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Behind the Scenes: Who's Growing How Much of Which Crops This Year...Whew!

Planning who will grow what each year for the Co-op is a big, unruly bubble of a task filled with thousands of tiny details. Over the years of running this business I would come to learn the term "real" business people use: inventory management. But that doesn't mean I had any idea how to do it well, and I still don't.

For each of the hundreds of varieties under our stewardship, we have to figure out how much seed we have in our "treasure chest," how much we're likely to sell or otherwise use in the coming season, how long the seeds will likely remain viable, whether the crop is an annual or biennial, which grower has dibs to grow the variety and what their capacity and interest is for the season, whether we need an additional grower or two for the crop, how much seed we want each grower to try to produce, how many plants or row feet of plants they'd likely need to plant to get the amount of seed we're requesting, and all while taking into account that as a business we're growing every year.

Those of you who know me know I'm long on big picture inspiration and woefully short on detail orientation. I usually tend toward talking about the beauty, culture, romance, and resilience of the seeds we work side by side with. But this year as I'm transitioning more of the parts of the business I suck at over to some brilliant employees with complimentary skillsets, I'm watching this crucial process become so much more efficient, elegant, and streamlined in their capable hands that I feel like that part of the story is worth highlighting as well.  

This year's planning process is a joy to watch from just a few steps outside the heart of it. Where I used to have anxiety attacks trying to keep it all straight while detail after detail slipped through the cracks, the dynamic duo of Reiley and Christina make it look relatively easy.

Reiley the Spreadsheet Queen has for two years been designing, tweaking and perfecting her beloved Master Spreadsheet, which tracks the amount of seed each grower puts into the Co-op for each seed lot, how much of it left the treasure chest in a year, an estimated 2-year supply of seeds, a ranking of whether we can offer it in bulk, and all sorts of other nifty things including how much the grower gets paid for the crop. Her spreadsheet is so lovely, in fact, that this week she's traveling to the Mountain West Seed Summit to present a workshop for other small seed companies on how they can design one for their projects. From that, she can provide a list of what varieties we need to grow this year to replenish our seed stock, in order of priority and with recommendations to add a second grower for the crop if we're running quite low.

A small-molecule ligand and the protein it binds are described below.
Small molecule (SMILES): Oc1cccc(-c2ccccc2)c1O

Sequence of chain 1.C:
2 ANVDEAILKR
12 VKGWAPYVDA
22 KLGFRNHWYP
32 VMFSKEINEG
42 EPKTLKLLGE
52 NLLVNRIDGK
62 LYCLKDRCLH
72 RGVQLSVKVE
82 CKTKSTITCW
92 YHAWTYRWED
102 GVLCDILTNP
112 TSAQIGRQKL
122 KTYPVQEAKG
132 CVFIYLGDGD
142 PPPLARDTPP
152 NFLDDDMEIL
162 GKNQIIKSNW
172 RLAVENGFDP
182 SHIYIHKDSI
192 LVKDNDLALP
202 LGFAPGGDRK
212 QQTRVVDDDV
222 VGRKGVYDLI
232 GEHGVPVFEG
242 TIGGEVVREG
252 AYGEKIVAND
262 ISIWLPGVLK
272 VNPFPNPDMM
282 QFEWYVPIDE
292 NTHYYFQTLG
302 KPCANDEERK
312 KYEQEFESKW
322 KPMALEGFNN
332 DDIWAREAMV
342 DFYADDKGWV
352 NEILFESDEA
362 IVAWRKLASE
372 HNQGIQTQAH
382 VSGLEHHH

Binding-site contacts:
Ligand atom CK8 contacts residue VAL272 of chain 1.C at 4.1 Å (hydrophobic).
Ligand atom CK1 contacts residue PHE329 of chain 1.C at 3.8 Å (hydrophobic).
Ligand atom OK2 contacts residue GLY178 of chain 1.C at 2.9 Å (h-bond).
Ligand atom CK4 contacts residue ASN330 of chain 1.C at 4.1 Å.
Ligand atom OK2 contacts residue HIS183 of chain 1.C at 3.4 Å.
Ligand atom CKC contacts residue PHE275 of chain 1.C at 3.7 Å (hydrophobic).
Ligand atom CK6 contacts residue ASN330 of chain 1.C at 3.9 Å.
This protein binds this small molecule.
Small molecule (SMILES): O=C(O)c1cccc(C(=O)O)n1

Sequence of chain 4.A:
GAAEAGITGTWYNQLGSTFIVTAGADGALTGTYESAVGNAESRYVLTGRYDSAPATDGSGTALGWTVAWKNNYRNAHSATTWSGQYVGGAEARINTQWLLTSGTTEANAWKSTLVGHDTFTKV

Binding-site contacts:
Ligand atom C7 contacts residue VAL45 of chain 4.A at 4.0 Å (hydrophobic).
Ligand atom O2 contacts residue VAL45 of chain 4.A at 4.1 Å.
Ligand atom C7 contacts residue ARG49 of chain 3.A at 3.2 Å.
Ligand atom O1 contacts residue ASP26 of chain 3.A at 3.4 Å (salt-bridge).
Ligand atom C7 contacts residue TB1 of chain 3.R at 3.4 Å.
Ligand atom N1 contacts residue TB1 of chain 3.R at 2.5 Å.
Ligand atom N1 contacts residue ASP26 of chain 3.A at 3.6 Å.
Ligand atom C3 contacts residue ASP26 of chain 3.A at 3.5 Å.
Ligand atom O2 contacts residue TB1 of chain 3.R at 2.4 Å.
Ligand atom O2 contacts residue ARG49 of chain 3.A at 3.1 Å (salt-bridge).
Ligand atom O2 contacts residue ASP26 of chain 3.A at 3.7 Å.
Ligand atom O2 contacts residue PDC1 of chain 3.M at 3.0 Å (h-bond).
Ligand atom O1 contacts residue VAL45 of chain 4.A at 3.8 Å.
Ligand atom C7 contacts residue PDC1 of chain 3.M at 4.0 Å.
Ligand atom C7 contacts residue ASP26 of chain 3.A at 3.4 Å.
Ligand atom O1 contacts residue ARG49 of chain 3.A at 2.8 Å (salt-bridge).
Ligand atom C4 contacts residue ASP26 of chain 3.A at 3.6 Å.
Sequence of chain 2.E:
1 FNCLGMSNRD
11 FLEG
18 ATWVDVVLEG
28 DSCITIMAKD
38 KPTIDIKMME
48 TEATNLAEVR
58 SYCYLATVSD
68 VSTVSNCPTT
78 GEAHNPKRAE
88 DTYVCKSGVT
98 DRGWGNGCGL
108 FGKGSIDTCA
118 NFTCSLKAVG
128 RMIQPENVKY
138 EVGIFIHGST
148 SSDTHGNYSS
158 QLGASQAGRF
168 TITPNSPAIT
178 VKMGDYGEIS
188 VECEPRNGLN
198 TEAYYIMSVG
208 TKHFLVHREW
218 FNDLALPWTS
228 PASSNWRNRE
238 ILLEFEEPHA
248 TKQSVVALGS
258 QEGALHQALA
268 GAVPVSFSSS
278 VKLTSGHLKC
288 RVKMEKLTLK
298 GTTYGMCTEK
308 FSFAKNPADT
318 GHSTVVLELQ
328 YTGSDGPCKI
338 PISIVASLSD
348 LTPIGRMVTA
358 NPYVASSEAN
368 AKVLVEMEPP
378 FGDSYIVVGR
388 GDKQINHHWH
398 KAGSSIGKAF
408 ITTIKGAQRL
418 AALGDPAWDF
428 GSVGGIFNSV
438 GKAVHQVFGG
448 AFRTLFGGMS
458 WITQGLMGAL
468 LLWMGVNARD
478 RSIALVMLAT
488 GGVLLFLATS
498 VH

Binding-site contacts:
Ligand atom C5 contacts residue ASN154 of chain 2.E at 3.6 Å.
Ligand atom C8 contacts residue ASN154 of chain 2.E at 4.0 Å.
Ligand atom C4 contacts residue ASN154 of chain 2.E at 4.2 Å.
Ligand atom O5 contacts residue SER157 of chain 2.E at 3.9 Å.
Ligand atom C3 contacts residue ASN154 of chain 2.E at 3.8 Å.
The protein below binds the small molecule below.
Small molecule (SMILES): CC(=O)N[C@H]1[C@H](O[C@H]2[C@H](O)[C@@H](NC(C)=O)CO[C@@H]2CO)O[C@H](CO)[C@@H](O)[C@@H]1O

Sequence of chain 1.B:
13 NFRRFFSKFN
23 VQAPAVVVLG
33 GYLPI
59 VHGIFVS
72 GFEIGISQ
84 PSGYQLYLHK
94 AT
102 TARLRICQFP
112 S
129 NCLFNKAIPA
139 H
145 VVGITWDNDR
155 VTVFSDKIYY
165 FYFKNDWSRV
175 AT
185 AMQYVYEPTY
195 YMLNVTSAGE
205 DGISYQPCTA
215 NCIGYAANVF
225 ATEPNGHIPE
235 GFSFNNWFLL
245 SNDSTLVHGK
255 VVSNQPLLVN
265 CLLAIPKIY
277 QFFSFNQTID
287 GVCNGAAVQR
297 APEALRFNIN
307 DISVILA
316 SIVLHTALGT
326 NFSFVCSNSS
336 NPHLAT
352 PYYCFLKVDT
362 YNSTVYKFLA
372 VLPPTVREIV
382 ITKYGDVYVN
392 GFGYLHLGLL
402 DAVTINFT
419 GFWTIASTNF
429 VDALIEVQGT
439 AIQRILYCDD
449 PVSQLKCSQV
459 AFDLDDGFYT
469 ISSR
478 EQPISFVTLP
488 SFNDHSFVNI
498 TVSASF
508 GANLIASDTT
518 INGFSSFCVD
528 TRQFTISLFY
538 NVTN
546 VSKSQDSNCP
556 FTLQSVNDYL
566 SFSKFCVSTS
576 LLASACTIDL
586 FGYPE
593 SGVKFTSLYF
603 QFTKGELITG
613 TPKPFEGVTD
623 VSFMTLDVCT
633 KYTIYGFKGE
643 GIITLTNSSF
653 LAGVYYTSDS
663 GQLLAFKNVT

As an aside, this is where our seed Co-op differs from larger seed companies. We are committed to working directly with Intermountain West farmers to build our regional seedshed. At a conference last year I listened to the owner of a prominent East coast seed company that supplies seeds to most of the country's market farmers brag about how he tries to keep only one year of inventory of a variety on hand so his customers can "get the freshest seed." This is great, if you can just call up an international network of suppliers and distributors and re-order whenever you're running low on something. Just because you just bought it doesn't mean it was just grown. It just means the distributor has been holding the seed so you don't have to, and you also don't have to pay for it until you can also sell it.

In contrast, we never buy seed from third party suppliers, and we never buy it from outside our bioregion. So we're acting a little like a bioregional seed bank even as we try to run a viable business based on the flow of seeds from farmers to gardeners. It is the best thing for our bioregion's seed security to always keep extra on hand, just in case.

But I digress. After Reiley and her magical spreadsheet have figured out which varieties need to be grown out this year, the list moves to Christina's capable hands, where she begins the cat herding of independent-streaked farmers into a cohesive plan of who's growing what. The grower who initially introduced the variety to the Co-op gets first dibs on growing it again, and if they turn it down, it goes on the up-for-grabs list alongside the other varieties we need additional growers for. After a back-and-forth that can be slick as rain on a goose or cumbersome as, well, dealing with a farmer who is disinclined to check their email, eventually we settle into a plan for the season.

Seed folk are generally fascinating, and several of our Co-op growers keep this thing from becoming too robotic and capitalist by all sorts of quirks that keep us laughing in the office, like refusing to tell us their real names, accepting payments only in silver dimes or not at all, like Joseph here, and eschewing all technology so communication is only by snail mail delivered letter. These folks add a depth of character to the project that will keep it lively and rooted in our increasingly homogeneous modern urban world.

Seeing the plan come together this year is such a pleasure for me. I'm watching slightly removed as women with perfect fit skillsets navigate the little project Carrie and I started into a bona fide community resource that suppots farmers, gardeners, and our bioregion's seed sovereignty. I couldn't be happier with where we're at. Thank you all--you're doing a fantastic job!